The Bar Standards Board (BSB) has urged the Competitions and Markets Authority (CMA) to include advocacy and rights of audience in its study into the legal market.
The CMA announced last month plans to examine concerns about the affordability and quality of legal services in England and Wales. The watchdog said it would decide within six months whether it intends to refer the market for a more in-depth investigation.
Within its initial study the CMA is looking to carry out case studies on employment law, will writing and probate and is considering a third study on commercial law.
But the BSB said that while it largely supported the chosen case studies, it warned that they may not generate much insight into advocacy services.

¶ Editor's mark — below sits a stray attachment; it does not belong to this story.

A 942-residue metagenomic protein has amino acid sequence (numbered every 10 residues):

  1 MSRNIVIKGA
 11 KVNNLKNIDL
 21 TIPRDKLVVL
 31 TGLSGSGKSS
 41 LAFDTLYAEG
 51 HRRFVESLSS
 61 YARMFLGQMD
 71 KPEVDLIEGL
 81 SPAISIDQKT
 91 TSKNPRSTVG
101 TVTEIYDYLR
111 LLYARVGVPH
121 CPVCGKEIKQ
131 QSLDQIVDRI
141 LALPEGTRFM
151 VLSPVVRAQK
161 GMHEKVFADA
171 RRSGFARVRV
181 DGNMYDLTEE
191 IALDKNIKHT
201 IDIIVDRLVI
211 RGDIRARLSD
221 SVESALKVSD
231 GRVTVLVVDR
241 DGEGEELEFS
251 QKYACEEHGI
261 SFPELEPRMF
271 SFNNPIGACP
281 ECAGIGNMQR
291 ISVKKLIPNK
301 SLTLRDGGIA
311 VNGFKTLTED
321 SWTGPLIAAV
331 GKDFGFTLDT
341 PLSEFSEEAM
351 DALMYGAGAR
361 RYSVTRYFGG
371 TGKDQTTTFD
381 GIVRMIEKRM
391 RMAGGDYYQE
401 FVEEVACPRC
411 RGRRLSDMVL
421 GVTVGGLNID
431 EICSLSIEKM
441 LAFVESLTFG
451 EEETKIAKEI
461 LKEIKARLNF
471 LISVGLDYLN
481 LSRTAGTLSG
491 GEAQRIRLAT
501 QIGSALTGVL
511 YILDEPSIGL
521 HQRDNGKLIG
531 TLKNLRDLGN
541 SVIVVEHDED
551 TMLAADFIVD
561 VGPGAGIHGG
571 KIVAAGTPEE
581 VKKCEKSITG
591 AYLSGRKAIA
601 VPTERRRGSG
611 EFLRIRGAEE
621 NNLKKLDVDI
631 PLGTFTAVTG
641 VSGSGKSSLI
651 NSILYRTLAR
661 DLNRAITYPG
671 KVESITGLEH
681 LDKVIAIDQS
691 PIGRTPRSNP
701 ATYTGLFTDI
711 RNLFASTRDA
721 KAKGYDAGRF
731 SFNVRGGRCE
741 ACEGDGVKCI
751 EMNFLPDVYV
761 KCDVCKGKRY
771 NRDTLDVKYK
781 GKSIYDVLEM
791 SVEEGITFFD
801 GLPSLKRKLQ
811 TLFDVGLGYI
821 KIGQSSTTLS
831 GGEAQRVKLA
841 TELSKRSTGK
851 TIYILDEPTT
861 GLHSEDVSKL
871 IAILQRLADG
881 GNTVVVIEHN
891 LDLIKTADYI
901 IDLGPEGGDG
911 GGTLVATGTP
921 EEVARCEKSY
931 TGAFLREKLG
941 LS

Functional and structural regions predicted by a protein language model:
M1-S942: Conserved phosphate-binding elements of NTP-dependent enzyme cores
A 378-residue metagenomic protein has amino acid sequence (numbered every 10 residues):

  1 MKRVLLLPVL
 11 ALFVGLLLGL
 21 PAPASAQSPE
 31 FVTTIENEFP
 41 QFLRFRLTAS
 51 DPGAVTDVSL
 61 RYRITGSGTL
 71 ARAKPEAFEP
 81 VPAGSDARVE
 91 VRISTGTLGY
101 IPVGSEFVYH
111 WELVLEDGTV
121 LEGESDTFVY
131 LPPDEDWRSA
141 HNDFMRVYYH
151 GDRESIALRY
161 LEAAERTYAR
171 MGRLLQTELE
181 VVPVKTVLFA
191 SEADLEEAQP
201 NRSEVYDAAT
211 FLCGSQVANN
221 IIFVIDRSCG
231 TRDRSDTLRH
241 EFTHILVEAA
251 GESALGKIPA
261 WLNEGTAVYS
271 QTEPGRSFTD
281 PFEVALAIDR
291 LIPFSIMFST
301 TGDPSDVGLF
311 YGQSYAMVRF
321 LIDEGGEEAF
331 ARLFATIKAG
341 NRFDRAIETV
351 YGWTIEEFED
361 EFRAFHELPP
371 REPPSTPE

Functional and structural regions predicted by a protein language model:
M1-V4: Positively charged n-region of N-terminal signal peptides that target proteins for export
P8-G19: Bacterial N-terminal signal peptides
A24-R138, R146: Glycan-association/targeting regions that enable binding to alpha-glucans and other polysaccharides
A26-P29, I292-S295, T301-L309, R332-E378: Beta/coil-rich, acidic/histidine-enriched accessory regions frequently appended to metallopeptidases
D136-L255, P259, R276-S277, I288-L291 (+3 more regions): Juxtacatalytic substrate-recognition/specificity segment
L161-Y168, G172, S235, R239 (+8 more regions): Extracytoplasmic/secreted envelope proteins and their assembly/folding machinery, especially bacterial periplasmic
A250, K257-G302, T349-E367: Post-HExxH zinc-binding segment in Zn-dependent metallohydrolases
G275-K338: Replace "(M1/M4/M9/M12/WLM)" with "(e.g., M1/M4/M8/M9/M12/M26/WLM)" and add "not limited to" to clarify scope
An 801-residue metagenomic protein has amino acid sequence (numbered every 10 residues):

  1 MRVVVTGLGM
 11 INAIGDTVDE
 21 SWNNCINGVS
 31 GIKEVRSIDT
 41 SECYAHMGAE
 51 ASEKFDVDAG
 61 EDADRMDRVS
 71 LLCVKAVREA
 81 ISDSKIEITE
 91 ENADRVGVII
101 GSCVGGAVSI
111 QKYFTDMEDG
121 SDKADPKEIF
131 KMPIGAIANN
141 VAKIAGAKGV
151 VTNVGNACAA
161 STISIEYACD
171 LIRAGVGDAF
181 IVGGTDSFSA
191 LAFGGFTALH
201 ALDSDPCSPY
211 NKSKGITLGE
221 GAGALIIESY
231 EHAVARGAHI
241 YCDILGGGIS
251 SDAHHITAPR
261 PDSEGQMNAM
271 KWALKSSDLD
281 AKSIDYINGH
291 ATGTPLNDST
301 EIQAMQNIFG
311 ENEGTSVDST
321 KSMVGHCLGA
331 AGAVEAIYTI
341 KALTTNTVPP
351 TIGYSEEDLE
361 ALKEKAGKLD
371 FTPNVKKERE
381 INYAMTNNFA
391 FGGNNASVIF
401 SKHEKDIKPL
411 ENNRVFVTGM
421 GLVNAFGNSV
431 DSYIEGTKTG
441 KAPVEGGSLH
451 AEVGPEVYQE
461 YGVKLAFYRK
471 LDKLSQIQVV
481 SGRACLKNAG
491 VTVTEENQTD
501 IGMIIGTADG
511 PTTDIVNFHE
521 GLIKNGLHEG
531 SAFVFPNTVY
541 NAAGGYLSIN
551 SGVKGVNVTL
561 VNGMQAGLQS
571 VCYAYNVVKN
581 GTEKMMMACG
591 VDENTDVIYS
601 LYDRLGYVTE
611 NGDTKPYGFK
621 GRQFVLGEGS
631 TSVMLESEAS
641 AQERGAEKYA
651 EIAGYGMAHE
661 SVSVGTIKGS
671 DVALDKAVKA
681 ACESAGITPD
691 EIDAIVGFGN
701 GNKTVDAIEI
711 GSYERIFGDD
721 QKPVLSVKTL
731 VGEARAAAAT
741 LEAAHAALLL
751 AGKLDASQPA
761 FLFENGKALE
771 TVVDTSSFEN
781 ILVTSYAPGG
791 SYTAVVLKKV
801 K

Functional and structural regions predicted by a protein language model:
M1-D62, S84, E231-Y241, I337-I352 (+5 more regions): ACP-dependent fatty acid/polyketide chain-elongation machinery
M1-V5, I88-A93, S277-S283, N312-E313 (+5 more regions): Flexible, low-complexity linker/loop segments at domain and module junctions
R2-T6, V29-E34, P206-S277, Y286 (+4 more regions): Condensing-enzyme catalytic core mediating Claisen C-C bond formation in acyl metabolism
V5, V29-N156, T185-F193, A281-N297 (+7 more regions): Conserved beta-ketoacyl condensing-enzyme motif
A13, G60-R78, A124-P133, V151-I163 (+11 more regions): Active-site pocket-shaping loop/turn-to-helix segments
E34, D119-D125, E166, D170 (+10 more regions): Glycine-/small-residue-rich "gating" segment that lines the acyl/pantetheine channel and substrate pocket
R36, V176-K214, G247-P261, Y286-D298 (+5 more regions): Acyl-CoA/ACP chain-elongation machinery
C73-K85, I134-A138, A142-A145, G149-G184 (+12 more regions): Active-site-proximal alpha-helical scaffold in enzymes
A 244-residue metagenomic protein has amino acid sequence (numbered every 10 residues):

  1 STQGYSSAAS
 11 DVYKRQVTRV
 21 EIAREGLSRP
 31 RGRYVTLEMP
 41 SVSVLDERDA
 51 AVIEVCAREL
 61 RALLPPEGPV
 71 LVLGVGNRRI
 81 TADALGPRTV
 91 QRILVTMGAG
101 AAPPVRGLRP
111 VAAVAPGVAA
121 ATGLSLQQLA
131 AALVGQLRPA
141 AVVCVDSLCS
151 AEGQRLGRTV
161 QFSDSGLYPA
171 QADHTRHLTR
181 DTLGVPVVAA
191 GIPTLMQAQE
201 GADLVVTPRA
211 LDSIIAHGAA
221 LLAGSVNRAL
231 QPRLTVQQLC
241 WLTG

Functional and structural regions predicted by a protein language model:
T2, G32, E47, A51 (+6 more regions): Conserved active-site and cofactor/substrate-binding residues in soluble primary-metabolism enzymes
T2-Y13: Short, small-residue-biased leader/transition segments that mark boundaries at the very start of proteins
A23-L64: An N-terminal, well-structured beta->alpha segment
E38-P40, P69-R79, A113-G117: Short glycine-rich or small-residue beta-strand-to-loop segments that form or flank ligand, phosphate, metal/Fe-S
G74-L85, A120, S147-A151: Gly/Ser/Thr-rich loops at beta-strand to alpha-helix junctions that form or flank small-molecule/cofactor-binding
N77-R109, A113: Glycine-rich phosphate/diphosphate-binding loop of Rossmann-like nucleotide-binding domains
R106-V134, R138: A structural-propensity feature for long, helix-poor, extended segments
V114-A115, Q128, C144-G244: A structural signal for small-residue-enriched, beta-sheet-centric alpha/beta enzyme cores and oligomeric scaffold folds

The regulator said: ‘We would stress the need to consider the market for advocacy services and rights of audience in particular, whether as part of a case study or as part of the wider review. This is a segment of the market for which specialist providers are often sought, particularly in the higher courts.’
It suggested that the CMA could add family law advocacy as another study, saying this is an area that has been affected by cuts in public funding and where clients may be particularly vulnerable.
Supporting the plan for a market review, the BSB also admitted that regulators could do more to understand the needs of consumers and communicate better with them.
It said that general consumer awareness of redress mechanisms is low, though it stressed that barristers are required to inform their clients of their chambers complaint process and of their right to claim to the Legal Ombudsman.
But it said that the area where there is unlikely to be adequate redress is in the provision of services by unregulated individuals.